Sadly, the vast archival landfill of the internets has been unable to provide me with an image of this ad, which appeared briefly during the summer of 2001, at the very moment that Der Preznit was — among other things — weighing the enormous moral consequences of embryonic stem cell research.
The Catholic League has asked Unilever, the parent company of Lipton, to withdraw an ad that is offensive to Catholics. The ad, which is published (among other places) in the June 13-19 edition of the New York Press (a free alternative weekly), depicts a man dressed as a priest offering Holy Communion to five parishioners in a church. The priest is holding the Host up to the first person on line who is about to receive. The fourth person on line is holding a bowl of Lipton Onion dip, obviously suggesting that he is prepared to dunk the Host in the dip. At the corner of the ad is a picture of the Lipton “Recipe Secrets” box that features the onion dip.
After Bill Donohue warned that “one thing the Catholic League does not possess is patience,” Lipton withdrew the soup ad. Unilever, makers of Q-Tips and Axe body spray among other fine products, remains — along with the Dallas Cowboys and the makers of Fiddle Faddle snacks — on at least one list of companies boycotted by the faithful.
Curiously, this was not the first time that Lipton had offended the sensibilities of God-fearing Christians. In 1954, Arthur Godfrey — who often gently mocked his show’s sponsors on the air — was discovered one night pitching soup to his audience of millions:
“When it comes to the chicken in Lipton’s soup, you’ve got to have faith,” Godfrey was saying. “Just like it says in the Bible. You know—the Book of Hebrews, Chapter 11, Verse one: ‘Faith is the substance of things hoped for, the evidence of things not seen’ [laughter]. Or as it says in the Book of John, Chapter 20, Verse 29: ‘Blessed are they that have not seen and yet have believed.’ But don’t go lookin’ in the soup. It’s there, but you’ll never see it [laughter].”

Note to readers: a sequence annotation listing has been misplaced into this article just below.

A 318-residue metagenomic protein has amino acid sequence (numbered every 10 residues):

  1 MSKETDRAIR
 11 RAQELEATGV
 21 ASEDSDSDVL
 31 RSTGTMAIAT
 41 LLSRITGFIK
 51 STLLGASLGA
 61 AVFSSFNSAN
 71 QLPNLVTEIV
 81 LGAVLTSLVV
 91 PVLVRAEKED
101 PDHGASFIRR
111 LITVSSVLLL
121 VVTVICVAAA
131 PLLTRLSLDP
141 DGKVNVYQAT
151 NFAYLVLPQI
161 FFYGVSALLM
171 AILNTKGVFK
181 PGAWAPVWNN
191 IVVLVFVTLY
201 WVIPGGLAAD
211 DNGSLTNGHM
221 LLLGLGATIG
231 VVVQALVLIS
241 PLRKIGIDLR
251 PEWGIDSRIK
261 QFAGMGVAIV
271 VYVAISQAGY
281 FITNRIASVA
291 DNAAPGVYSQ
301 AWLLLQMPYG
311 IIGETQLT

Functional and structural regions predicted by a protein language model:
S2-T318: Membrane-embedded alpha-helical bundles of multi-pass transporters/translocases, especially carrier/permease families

Televiewer Ackerman promptly blew his top at this novel use of Holy Writ. With William A. Chapman, founder of the World Home Bible League, he tore off telegrams to Godfrey and Lipton’s: “Shameful, sacrilegious . . . intolerably obnoxious . . . loose disrespect . . . one of the lowest notes in television history.”
The “Ackerman” fellow was William Ackerman, who was president of the WHBL, an organization determined to make sure that Bibles were available not merely in hotel rooms but in every home the world over. Although Lipton promptly apologized, to his credit Godfrey never acknowledged the non-controversy.
. . . Praise the Lord and pass the onion dip! Neil, in comments, demonstrates his superior Googling skills and delivers this:
“Mmmmmmm . . . sacrelicious . . . .”